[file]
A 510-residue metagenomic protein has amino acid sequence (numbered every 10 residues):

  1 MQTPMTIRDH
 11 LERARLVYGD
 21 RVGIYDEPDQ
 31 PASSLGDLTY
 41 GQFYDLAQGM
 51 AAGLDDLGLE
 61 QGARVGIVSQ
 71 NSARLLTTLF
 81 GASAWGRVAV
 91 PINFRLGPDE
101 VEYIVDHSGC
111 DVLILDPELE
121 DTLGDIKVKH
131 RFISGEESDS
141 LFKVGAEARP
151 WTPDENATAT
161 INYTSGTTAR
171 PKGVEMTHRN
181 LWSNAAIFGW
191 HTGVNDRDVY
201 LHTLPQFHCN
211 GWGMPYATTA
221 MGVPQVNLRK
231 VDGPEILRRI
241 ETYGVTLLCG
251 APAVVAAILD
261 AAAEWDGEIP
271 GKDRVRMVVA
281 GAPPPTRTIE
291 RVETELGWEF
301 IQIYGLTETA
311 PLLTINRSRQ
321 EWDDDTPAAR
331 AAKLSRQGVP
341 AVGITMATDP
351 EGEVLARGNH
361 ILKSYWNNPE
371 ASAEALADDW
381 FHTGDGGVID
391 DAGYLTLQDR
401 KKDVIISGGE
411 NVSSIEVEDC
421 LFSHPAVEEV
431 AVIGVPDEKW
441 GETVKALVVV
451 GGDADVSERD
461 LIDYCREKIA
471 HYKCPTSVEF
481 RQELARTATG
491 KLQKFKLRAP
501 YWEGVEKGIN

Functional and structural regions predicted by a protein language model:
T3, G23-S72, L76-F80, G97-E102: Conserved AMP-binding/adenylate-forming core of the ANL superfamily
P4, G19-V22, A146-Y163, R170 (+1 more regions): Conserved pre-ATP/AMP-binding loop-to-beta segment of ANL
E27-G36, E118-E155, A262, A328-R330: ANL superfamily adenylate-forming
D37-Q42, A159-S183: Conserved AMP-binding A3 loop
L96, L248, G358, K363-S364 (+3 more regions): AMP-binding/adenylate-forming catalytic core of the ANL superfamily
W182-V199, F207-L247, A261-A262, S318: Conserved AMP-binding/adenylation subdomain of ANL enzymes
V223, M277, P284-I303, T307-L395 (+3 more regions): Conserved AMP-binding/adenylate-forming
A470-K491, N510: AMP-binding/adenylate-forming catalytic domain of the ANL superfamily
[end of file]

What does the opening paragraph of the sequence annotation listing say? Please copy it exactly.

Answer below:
A 510-residue metagenomic protein has amino acid sequence (numbered every 10 residues):